And Section 4(3) defined the role of the Coordinator on National Security to include: Advising the President, on matters concerning intelligence activities of the (created) agencies; Making recommendations in relation to the activities of the agencies to the President as contingencies may warrant; Correlating and evaluating intelligence reports relating to national security and providing the appropriate dissemination of such intelligence within Government using existing facilities as the President may direct; Determining the number and level of staff to be employed by each agency established by the Act; and Doing such other things in connection with the forgoing provisions of this section as the President may determine.
Later, Section 1 of the National Security Agencies Decree, 1986 (INSTRUMENT NO. NSA 1) transferred the functions of the Coordinator on National Security to the National Security Adviser.
Accordingly, advising the president on matters concerning intelligence activities and making recommendations to him on issues of national security are the main functions of the NSA. And except the president comes out to say his NSA has not been advising him properly or has not been making actionable recommendations to him on how best to tackle insecurity, how does an individual or group determine that insecurity exists due to the failure of the NSA to live up to the responsibilities of his office? Perhaps those who want Monguno to catalogue his “achievements” over the past seven years want the NSA to publish his pieces of advice and the recommendations he has made to the president on security matters on the pages of national dailies as evidence to justify his retention as an adviser to the president!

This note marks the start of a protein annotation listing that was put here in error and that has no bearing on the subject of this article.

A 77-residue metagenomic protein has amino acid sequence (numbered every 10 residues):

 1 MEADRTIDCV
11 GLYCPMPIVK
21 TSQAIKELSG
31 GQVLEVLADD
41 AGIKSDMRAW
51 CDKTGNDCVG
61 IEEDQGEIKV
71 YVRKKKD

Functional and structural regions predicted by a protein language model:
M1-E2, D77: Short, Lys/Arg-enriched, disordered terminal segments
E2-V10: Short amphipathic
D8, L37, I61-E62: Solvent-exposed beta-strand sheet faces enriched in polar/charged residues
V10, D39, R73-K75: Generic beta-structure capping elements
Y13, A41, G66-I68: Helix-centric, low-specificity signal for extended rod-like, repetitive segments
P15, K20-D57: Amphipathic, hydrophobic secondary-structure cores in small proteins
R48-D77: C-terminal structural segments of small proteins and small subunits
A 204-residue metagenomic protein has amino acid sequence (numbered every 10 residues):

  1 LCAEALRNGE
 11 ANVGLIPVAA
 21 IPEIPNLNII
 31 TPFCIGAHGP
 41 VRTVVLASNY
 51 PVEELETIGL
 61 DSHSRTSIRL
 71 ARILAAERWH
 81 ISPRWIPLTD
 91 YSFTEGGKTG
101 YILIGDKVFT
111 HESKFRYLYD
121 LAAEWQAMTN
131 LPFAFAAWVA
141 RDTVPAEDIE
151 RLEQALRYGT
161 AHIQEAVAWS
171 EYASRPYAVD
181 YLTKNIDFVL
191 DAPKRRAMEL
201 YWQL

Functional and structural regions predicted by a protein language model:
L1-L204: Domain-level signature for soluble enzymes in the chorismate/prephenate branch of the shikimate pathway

What this means in essence is that communication between the NSA and the president is confidential and restricted. These groups, by their demands, have shown a total lack of understanding of the role of the NSA in the presidential system of government. Also bear in mind that, as the Commander-in-Chief, the president will act on any advice or recommendation given by his advisers the best way he sees fit.
Since becoming the NSA, Mungono has never engaged in bulk passing and has carried out his responsibilities to the satisfaction of both his principal and other stakeholders in the defence and intelligence community both at home and abroad. He recently acknowledged that Nigeria is in a difficult situation, but noted that his principal is aware of the people’s concerns about the growing insecurity. He also said national security stakeholders have agreed on new strategies to curtail insecurity and assured that there would be a renewed momentum against terrorism.
Rather than dwell in the futile campaign seeking the removal of the NSA by means of ill-informed premises, concerned individuals and groups should shun the propagation of personal interests and explore areas of collaboration and collective effort at tackling what happens to be a common adversary posing a huge threat to our nationhood.